חיפוש

אלבומים וסינגלים אלטרנטיביים חדשים

X
כל הסיפור
קנו עכשיו
חוות דעת גולשים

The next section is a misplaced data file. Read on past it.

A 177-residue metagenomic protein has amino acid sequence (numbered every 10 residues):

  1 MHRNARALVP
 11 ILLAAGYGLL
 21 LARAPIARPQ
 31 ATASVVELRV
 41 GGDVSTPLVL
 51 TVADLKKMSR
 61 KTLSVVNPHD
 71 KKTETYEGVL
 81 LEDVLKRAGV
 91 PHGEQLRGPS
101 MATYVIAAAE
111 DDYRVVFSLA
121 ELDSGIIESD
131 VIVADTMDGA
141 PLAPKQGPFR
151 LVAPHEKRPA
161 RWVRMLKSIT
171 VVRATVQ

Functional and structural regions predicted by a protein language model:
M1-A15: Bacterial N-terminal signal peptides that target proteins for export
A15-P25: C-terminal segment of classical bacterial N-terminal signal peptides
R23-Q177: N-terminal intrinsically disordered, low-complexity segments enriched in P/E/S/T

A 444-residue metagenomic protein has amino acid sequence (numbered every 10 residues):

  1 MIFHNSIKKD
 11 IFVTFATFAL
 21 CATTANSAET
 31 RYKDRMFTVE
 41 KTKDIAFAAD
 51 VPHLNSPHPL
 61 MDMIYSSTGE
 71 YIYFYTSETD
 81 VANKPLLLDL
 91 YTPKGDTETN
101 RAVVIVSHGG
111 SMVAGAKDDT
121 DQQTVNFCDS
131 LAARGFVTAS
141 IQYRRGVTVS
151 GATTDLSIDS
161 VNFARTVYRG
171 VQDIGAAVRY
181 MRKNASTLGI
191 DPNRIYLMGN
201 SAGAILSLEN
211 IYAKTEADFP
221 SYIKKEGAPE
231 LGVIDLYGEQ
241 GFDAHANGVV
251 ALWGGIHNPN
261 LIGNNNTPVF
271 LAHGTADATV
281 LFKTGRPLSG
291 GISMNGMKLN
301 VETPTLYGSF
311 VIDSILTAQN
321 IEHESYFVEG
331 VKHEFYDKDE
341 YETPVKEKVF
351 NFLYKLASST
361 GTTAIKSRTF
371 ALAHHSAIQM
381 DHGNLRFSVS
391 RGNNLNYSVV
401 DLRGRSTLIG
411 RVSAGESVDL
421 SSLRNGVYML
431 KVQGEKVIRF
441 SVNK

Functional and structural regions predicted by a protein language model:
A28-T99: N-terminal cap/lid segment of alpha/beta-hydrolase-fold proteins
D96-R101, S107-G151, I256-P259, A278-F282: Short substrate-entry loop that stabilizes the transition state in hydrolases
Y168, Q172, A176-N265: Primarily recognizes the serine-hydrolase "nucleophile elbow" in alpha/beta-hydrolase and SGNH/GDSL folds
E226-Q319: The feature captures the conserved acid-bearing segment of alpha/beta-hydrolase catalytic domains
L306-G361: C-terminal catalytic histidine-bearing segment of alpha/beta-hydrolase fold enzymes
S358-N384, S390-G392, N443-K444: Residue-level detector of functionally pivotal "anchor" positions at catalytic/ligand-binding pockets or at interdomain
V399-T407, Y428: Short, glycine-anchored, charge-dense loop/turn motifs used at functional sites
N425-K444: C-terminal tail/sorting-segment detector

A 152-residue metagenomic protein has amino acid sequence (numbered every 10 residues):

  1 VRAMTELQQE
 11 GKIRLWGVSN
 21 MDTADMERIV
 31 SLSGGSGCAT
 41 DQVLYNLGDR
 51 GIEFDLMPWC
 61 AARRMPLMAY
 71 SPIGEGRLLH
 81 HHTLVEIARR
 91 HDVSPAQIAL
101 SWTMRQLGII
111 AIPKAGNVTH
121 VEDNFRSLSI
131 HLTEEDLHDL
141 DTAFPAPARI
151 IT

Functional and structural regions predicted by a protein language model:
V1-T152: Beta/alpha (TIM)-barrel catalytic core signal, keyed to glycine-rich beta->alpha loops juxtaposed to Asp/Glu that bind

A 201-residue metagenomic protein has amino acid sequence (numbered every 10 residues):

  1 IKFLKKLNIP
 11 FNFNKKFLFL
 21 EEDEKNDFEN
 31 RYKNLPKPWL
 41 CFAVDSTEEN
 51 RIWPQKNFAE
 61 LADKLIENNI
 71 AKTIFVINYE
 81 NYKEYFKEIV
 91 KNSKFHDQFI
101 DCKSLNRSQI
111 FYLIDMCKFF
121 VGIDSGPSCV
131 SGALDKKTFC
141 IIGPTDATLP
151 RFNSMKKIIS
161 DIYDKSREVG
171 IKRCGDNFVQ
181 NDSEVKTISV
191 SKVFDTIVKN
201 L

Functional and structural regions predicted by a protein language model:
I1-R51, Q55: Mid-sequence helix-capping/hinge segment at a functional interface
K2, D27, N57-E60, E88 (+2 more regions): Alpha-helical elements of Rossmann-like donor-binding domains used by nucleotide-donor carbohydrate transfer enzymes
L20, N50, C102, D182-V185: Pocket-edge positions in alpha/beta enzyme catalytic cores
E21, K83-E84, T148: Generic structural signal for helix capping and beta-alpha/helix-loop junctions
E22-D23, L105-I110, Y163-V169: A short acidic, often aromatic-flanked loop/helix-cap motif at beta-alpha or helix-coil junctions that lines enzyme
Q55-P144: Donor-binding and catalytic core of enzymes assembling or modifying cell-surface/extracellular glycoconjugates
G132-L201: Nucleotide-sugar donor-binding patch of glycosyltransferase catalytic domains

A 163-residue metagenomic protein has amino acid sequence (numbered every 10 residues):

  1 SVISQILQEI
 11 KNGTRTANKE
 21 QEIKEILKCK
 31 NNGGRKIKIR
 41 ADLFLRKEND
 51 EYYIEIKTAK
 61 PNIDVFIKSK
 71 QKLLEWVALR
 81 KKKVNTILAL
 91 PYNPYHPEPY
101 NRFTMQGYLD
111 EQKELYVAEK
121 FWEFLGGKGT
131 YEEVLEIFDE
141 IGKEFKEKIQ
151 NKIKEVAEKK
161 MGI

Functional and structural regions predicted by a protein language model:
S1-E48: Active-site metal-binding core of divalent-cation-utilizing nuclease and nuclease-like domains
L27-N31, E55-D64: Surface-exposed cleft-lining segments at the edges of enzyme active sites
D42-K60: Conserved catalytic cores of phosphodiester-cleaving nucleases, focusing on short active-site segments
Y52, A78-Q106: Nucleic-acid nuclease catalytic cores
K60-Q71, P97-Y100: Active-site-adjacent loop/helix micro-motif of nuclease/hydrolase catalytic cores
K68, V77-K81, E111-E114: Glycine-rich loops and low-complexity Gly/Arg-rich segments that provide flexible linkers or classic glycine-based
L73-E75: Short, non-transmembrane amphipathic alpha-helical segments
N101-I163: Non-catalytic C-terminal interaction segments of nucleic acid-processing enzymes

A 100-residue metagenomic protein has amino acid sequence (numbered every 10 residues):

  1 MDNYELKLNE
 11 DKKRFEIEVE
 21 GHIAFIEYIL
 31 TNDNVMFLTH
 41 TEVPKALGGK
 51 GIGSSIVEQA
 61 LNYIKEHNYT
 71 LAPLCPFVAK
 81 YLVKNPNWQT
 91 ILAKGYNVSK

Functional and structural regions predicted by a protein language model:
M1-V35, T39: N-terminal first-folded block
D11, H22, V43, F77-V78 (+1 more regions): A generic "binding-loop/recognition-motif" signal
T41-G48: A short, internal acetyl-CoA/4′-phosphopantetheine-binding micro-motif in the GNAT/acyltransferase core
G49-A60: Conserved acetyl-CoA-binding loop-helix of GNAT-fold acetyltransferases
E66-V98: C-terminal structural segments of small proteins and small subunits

מאז ומתמיד תעשיית המוזיקה נחשבת לאחת מהתעשיות היותר אכזריות שבהן האמן היוצר צריך להתבלט בכישרון ייחודי  (ובלא מעט אמביציה) על מנת לא ללכת לאיבוד בין ים המוזיקאים המוכשרים. אך כיום במציאות בה הרשת קובעת טרנדים ומשפיעה על דעת הקהל, מה הפלא שיוטיוב ירש את מקומו של MTV וכיום הוא הערוץ המוביל שמשמש כבמה הכי טובה לקידום מוזיקאים אנונימיים אשר מעוניינים לפרסם את יצירותיהם ולזכות בחמש עשרה דקות התהילה שלהם. אז כאשר כמות המוזיקאים החדשים שמוציאים סינגל חדש (שמנסים לרוב ליצור עכשווית מאוד) רק  הולכת וגדלה-מה הסיכוי שאמנים רבים אכן יזכו לקריירה מוזיקלית מפוארת? אולי קשה להבטיח לאמן צעיר  ורעב קריירה מוזיקלית ארוכה  (כמו למשל במקרה של ג'סטין ביבר שהתגלה ביוטיוב  ואף זכה ללא מעט דקות תהילה, אך לאחר קריירה מוזיקלית קצרה וסתמית הוא מתעסק כיום בעיקר ביצירת כותרות  בצהובונים) אבל אין ספק שהאפשרויות לזכות בהכרה ציבורית מבחינה מוזיקלית השתנו עם השנים.אם אותם פלטפורמות משרתות היטב את תעשיית המוזיקה,רק ימים יגידו. בינתיים, יש לא מעט מוזיקאים (ותיקים יותר וותיקים פחות) שמנסים לפרוץ ללא הצלחה. חלקם זוכים להצלחה בקרב קהל נאמן וחלקם ממשיכים להיאבק על הכרה ציבורית בדרכים יצירתיות ( חלקם משמשים שנים כזמרי ליווי  או כנגנים בלהקות מיוחסות בתקווה שיגלו אותם בדרך כזו או אחרת) כאשר במקביל הם מנסים להתפתח וליצור יצירות מקוריות. בסיקור הנוכחי אתייחס לשלושה מוזיקאים שמנסים לגבש זהות מוזיקלית עצמאית ולפרוץ בתעשייה התובענית הזו.  מארק לאנגן ולהקתו מוציא בימים אלו את אלבומו השלישי, " Phantom Radio".  לאנגן, בעברו שימש כסולן להקת  הסקרימינג טריז, נחשב לאחד מזמרי האינדי האהובים בישראל והוא אף זכה להופיע בארץ מספר פעמים (וכנראה שהוא עומד לשוב להופיע כאן ממש בקרוב). לאנגן הוא מוזיקאי רוק אלטרנטיבי אמריקאי יליד 1964. הקריירה המוזיקלית הענפה של לאנגן החלה כבר ב-1984 כאשר היה ממקימי להקת הגראנג' "הסקרימינג טריז" שכללה בין השאר את גארי לי קונור, ואן קונור, ומארק פיקרל. כבר בתקופה זו, החל לאנגן לחשוב קדימה  ובנה בשקט  ובחכמה קריירת סולו (ב-1990, שחרר את אלבום הבכורה המפתיע- "               ). מאז הספיק לאנגן לשחרר כבר עוד מספר אלבומים ולקבל הכרה ציבורית כמוזיקאי איכותי בעל  הצלחה  יחסית. עבור אלו שפחות מכירים את לאנגן, יש לציין כי מדובר במוזיקאי בעל קול בריטון מזוהה ובלתי נשכח (שאף הושווה כבר לטום וייטס האגדי).   describe[3] Lanegan has also collaborated with various artists and bands throughout his career, including with Kurt Cobain ofNirvana prior to the group's breakout success with their album, Nevermind, recording an unreleased album of songs by the blues singer, Lead Belly. Lanegan also performed with Layne Staley in the side band, Mad Season. It was intended that Lanegan was to take over vocals in Mad Season full-time after Staley declined to make a second album.[1]Following the dissolution of The Screaming Trees in 2000, he became a member of Queens of the Stone Age and is featured on five of the band's albums—Rated R (2000), Songs for the Deaf (2002), Lullabies to Paralyze (2005), Era Vulgaris (2007) and ...Like Clockwork (2013). Lanegan also formed The Gutter Twins with Greg Dulli in 2003, released three collaboration albums with former Belle and Sebastian singer Isobel Campbell, and contributed to releases byMelissa Auf der MaurMartina Topley BirdCreature with the Atom BrainMobyBomb the BassSoulsavers and Mad Season. n 1996, during an interview for Pacific Northwest periodical "The Rocket", he said that he drove a combine.[4] It is known that he came from a 'dysfunctional' family that he tried to avoid, and was heavily into drugs by the age of 18, having already been arrested and sentenced to one year's imprisonment for drug-related crimes.[5] He managed to get out of jail by taking a year-long rehab course. Around this time he met and befriended Van Conner with whom he would eventually form the Screaming Trees. At this point his relationship with the Conner brothers was limited to talking about music and working for their parents' electronics hardware store.